General McChrystal says we shouldn’t believe him

If today’s New York Times was reporting accurately, you should be very skeptical of anything that Afghan commander General Stanley McChrystal says. Not because he’s inherently dishonest, mind you, but because misleading everyone about the situation in Afghanistan may be part of his strategy for victory. To be specific, today’s Times also contains an article ...

Walt-Steve-foreign-policy-columnist20
Walt-Steve-foreign-policy-columnist20
Stephen M. Walt
By , a columnist at Foreign Policy and the Robert and Renée Belfer professor of international relations at Harvard University.
SAUL LOEB/AFP/Getty Images
SAUL LOEB/AFP/Getty Images
SAUL LOEB/AFP/Getty Images

If today's New York Times was reporting accurately, you should be very skeptical of anything that Afghan commander General Stanley McChrystal says. Not because he's inherently dishonest, mind you, but because misleading everyone about the situation in Afghanistan may be part of his strategy for victory.

To be specific, today's Times also contains an article with the headline "Top U.S. Commander Sees Progress in Afghanistan." It quotes McChrystal as follows: "I am not prepared to say that we have turned the corner. So I'm saying the situation is serious, but I think we have made significant progress in setting the conditions in 2009, and beginning some progress, and that we'll make real progress in 2010."

This is nicely hedged, but McChrystal went to describe the war in a way that leads me to question virtually anything he might have to say now or in the future. According to the Times, the general also said that "The biggest thing is in convincing the Afghan people ... This is all a war of perceptions. This is not a physical war in terms of how many people you kill or how much ground you capture, how many bridges you blow up. This is all in the minds of the participants" (my emphasis).

If today’s New York Times was reporting accurately, you should be very skeptical of anything that Afghan commander General Stanley McChrystal says. Not because he’s inherently dishonest, mind you, but because misleading everyone about the situation in Afghanistan may be part of his strategy for victory.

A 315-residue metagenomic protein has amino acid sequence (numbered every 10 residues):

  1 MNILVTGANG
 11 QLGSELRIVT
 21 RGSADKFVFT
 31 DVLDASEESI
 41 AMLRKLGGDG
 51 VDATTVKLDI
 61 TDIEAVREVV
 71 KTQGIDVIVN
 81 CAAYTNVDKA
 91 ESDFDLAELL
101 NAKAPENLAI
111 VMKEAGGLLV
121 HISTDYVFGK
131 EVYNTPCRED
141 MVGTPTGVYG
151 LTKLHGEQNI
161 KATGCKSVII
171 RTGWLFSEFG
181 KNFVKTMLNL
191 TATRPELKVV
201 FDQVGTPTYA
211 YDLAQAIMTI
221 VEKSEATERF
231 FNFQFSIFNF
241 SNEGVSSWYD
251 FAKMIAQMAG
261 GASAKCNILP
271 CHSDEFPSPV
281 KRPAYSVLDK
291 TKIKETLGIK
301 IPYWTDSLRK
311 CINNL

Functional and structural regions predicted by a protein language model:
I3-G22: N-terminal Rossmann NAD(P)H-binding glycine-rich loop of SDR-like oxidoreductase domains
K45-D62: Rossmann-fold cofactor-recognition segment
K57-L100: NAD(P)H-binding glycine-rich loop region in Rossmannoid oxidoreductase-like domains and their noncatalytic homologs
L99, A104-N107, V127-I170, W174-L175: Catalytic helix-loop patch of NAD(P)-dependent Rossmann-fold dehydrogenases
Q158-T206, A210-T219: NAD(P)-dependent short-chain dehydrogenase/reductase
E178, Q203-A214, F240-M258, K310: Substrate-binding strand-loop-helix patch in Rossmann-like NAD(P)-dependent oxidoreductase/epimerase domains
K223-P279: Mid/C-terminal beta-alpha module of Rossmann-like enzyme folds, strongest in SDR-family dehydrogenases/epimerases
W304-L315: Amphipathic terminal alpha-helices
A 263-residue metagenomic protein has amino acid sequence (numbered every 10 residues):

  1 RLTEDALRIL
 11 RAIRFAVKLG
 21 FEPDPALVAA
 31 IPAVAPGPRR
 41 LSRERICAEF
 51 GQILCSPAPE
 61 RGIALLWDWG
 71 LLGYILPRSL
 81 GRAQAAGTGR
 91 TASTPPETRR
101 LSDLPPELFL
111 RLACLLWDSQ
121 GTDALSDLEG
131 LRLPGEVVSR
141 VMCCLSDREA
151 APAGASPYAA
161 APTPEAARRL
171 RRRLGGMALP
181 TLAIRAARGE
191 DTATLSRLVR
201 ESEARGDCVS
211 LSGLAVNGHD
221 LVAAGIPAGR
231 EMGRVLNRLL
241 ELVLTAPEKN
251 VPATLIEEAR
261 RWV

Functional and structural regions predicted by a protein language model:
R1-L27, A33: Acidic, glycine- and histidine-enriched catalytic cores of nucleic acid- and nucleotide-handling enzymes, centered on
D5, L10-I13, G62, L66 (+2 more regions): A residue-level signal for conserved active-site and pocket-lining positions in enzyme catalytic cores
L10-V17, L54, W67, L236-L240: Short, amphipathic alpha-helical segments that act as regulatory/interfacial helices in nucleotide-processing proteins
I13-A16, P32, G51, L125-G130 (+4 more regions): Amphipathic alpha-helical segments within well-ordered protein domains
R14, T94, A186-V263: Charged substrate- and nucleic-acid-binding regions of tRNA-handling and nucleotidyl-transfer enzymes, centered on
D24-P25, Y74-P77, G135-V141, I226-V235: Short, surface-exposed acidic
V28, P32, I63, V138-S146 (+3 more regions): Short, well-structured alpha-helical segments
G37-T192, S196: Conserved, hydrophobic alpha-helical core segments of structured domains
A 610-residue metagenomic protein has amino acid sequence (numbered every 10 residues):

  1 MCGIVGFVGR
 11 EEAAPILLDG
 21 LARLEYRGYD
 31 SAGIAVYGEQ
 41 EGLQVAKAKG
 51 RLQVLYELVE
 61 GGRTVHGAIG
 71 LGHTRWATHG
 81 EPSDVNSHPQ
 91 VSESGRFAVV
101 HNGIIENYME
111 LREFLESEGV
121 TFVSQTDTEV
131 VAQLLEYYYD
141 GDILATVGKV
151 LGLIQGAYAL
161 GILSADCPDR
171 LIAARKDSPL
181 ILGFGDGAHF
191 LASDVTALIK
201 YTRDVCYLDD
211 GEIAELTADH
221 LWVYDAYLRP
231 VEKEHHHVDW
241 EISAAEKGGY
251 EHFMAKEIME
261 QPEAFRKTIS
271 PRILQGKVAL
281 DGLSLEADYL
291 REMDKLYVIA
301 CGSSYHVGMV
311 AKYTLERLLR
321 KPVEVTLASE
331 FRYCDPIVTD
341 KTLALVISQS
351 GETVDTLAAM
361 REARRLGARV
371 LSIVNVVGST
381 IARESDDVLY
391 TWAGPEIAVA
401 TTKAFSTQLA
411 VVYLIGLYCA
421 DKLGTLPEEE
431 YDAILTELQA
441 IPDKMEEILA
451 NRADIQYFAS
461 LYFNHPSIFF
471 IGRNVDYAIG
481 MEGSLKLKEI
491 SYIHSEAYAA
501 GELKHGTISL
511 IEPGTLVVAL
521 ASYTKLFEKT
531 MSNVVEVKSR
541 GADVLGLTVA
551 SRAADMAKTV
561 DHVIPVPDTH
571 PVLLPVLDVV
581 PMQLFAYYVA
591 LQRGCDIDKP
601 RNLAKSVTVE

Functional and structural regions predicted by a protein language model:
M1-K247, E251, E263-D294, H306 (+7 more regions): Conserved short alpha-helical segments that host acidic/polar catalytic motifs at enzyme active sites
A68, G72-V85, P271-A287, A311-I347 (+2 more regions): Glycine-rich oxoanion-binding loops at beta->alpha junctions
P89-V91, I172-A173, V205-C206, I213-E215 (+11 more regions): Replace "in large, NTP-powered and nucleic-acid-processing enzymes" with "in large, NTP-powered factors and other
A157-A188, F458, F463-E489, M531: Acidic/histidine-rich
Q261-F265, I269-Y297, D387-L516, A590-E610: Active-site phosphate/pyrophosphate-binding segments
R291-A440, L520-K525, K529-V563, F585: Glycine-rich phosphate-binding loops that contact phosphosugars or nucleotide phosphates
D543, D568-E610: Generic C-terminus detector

To be specific, today’s Times also contains an article with the headline "Top U.S. Commander Sees Progress in Afghanistan." It quotes McChrystal as follows: "I am not prepared to say that we have turned the corner. So I’m saying the situation is serious, but I think we have made significant progress in setting the conditions in 2009, and beginning some progress, and that we’ll make real progress in 2010."

This is nicely hedged, but McChrystal went to describe the war in a way that leads me to question virtually anything he might have to say now or in the future. According to the Times, the general also said that "The biggest thing is in convincing the Afghan people … This is all a war of perceptions. This is not a physical war in terms of how many people you kill or how much ground you capture, how many bridges you blow up. This is all in the minds of the participants" (my emphasis).

On the one hand this statement is something of a truism, in the sense that resolve, morale, and expectations about the future can be critical factors (though what is actually happening on the battlefield is hardly irrelevant). But McChrystal’s statement invites us to doubt anything he might choose to tell us about the progress of the war either now or in the months to come.  Why? Because if he believes it is "all a war of perceptions," then spinning the war in the most favorable possible light has to be part of his strategy, in order to try to persuade both Afghans and Americans that we are winning. And that means we can’t accept anything he says at face value, because we can’t know if he’s giving us an honest appraisal or just deploying a lot of blue smoke and mirrors in order to influence perceptions (which he thinks are key).

It is worth noting, by the way, that the Times published two articles that suggested that the U.S. effort in Afghanistan was not going particularly well. The first, by Ron Nordland, described the obstacles to our effort to train adequate Afghan police forces, and offered a gloomy assessment of progress-to-date. The second, which appeared in today’s paper (along with McChrystal’s somewhat upbeat account), described how the Afghan-Pakistan border remains incredibly porous, despite widespread awareness that this is a serious issue. I don’t know who is right here, but by his own account General McChrystal has somewhat greater incentive to play fast and loose with the facts. 

Stephen M. Walt is a columnist at Foreign Policy and the Robert and Renée Belfer professor of international relations at Harvard University. Twitter: @stephenwalt

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